Cashing in on the tiny house trend does not mean you have to live in one.
Tiny houses are popping up across Colorado. They are adorable, affordable and becoming more popular every day.
But not everyone is interested in downsizing.
"I ordered it and a guy brought it down, just pulled it with a pickup truck and it's been rented ever since," said Holly Bidle.
Bidle is a geologist by trade who is cashing in on the tiny house craze, renting out a tiny home on her two-acre property in Golden.
"This one is the Wee Miner. It came down from Canada," said Bidle. "Come take the tiny tour."
A hand-carved "Wee Miner" sign hangs over the small sink as you enter the mining-themed little house, which has two loft beds on either end.
"There's nothing like waking up in that loft with the sun pouring in. It's like being in a bunk bed when you're a little kid. I just look down over here and I get happy," said Bidle, who enjoys staying in the loft when her tiny house is not rented for the night.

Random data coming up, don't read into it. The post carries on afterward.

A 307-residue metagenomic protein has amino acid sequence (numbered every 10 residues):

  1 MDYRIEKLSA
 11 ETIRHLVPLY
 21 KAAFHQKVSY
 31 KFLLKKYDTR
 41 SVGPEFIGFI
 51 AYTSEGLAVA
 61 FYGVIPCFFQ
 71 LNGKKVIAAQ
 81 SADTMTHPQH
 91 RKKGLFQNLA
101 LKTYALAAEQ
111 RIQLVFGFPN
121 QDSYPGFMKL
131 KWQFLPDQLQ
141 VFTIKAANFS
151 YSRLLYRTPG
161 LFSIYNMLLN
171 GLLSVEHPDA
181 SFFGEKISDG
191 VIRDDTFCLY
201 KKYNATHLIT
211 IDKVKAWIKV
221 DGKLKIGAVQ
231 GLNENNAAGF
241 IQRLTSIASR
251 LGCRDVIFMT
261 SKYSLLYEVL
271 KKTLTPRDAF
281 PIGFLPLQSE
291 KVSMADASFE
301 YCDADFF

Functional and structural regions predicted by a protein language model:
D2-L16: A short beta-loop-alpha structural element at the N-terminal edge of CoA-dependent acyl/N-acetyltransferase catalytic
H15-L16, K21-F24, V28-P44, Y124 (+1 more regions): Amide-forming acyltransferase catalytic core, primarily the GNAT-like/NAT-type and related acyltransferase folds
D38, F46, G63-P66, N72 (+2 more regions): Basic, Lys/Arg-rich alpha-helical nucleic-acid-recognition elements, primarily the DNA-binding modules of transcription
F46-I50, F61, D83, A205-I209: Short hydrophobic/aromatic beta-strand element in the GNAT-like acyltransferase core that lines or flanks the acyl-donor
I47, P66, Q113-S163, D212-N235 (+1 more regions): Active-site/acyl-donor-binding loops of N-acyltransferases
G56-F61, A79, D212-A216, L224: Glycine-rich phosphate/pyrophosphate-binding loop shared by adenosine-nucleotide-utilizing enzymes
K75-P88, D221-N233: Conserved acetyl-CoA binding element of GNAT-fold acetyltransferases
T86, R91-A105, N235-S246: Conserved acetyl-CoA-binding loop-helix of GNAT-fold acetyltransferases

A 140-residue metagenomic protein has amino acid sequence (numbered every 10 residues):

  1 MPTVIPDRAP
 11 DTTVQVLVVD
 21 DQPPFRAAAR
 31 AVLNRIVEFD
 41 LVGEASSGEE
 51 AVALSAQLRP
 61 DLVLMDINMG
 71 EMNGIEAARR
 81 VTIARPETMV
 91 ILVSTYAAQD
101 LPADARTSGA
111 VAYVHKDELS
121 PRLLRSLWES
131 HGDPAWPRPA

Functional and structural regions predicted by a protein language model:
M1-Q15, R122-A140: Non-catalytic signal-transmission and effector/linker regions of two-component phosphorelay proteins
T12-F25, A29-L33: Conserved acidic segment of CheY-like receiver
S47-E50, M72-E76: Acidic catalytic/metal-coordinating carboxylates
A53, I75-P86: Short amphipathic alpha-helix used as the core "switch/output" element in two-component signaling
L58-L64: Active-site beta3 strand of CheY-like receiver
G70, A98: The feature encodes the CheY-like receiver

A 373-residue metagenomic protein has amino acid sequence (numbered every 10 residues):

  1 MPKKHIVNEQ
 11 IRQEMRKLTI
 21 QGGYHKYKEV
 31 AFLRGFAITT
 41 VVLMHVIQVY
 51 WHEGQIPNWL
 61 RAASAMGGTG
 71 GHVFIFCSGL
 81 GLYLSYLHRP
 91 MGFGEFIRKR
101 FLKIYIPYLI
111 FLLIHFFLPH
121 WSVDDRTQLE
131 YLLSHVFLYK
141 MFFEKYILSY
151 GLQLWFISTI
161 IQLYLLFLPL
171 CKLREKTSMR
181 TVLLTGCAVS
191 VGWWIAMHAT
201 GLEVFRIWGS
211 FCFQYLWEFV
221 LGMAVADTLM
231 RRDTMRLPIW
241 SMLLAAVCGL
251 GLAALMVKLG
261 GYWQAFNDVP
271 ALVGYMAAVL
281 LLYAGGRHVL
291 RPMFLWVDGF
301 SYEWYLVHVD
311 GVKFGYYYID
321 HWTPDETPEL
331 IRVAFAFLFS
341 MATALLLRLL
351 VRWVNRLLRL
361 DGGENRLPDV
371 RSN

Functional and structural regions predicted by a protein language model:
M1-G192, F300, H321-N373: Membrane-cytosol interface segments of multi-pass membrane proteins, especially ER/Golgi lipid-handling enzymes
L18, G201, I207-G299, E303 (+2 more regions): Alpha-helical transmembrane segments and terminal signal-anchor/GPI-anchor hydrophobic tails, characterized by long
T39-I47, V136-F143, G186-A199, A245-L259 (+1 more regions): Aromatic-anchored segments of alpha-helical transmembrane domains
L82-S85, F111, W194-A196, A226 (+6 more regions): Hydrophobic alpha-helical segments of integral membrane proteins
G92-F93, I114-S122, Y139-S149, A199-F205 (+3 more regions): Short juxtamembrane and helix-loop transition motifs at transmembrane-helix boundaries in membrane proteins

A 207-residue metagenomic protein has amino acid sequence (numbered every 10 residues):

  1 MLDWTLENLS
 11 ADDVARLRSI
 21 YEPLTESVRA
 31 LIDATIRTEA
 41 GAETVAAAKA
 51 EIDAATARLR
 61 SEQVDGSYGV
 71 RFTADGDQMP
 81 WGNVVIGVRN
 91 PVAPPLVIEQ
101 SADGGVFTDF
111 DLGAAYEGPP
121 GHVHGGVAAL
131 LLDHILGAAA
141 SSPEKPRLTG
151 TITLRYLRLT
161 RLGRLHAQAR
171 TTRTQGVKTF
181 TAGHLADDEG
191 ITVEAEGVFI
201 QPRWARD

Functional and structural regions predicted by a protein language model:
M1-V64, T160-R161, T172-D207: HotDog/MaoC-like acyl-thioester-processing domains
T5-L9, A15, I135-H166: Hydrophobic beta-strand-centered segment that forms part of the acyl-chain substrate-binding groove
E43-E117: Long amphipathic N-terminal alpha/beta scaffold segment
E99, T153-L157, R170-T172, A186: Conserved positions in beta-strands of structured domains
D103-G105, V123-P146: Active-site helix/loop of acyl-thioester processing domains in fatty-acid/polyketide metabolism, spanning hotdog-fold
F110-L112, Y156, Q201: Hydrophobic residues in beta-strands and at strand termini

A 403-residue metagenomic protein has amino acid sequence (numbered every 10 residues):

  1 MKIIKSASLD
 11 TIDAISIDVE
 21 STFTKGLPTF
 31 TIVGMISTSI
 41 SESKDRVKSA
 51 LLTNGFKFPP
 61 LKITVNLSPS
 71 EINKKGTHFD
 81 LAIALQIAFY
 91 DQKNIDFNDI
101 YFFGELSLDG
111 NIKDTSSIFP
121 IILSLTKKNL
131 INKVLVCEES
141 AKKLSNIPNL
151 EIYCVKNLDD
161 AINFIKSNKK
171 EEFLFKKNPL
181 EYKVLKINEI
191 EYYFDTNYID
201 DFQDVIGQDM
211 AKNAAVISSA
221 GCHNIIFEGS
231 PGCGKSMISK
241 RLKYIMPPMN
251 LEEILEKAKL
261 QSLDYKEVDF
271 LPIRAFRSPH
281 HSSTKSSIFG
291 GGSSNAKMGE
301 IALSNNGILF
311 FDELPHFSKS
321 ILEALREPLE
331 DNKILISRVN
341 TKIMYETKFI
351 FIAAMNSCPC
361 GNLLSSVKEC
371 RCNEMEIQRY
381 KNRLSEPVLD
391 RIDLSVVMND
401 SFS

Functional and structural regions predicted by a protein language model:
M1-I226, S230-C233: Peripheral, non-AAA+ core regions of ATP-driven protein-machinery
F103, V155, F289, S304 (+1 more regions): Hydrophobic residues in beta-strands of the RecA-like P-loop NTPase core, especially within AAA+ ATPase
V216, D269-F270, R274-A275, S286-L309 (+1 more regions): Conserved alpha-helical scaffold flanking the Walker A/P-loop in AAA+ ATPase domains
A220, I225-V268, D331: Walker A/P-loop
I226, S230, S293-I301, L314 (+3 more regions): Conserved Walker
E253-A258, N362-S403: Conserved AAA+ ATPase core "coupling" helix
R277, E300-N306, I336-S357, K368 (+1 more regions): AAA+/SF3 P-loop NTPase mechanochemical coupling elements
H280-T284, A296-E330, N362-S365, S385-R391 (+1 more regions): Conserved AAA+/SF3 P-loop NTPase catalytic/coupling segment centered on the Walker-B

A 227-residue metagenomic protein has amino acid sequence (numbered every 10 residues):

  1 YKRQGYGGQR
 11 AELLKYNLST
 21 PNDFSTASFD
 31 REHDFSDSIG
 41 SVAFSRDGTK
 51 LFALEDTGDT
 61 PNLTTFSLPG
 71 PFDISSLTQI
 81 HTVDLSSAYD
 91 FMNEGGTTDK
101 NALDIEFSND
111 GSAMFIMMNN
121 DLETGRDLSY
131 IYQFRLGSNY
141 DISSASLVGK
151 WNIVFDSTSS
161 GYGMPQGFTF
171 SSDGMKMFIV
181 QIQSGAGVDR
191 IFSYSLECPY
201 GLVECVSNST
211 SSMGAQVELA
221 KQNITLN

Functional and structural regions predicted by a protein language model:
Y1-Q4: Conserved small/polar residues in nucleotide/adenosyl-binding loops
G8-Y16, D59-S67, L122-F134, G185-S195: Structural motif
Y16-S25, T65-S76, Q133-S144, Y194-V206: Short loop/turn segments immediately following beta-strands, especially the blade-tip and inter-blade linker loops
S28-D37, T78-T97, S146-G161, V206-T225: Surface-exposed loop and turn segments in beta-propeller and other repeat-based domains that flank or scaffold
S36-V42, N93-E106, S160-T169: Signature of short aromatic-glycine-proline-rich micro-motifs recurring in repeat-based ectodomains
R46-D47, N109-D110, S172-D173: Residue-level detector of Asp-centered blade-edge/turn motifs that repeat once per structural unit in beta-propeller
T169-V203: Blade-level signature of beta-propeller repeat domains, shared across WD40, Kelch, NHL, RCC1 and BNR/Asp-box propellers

She bought the house for $29,000 and invested another $4,000 to get it ready to rent.
"It was more about generating extra income," she said.
Bidle runs electricity straight from her house and water right from a garden hose.
For about $130 a night, guests can enjoy this little slice of heaven and try out the tiny house lifestyle.
There is also a shower, three-burner stove, small refrigerator/freezer and convection microwave.
Bidle calls the dry flush toilet "jiffy poop" because the milar liner looks like Jiffy Pop popcorn as it expands around the waste, twists, and pulls it below.
She said it is good for about 15 flushes before it falls into a trash bag underneath, where it can be removed and disposed of.
Guests can find the Wee Miner on AirBNB. There is a two-night minimum and rates start at $130 per night.
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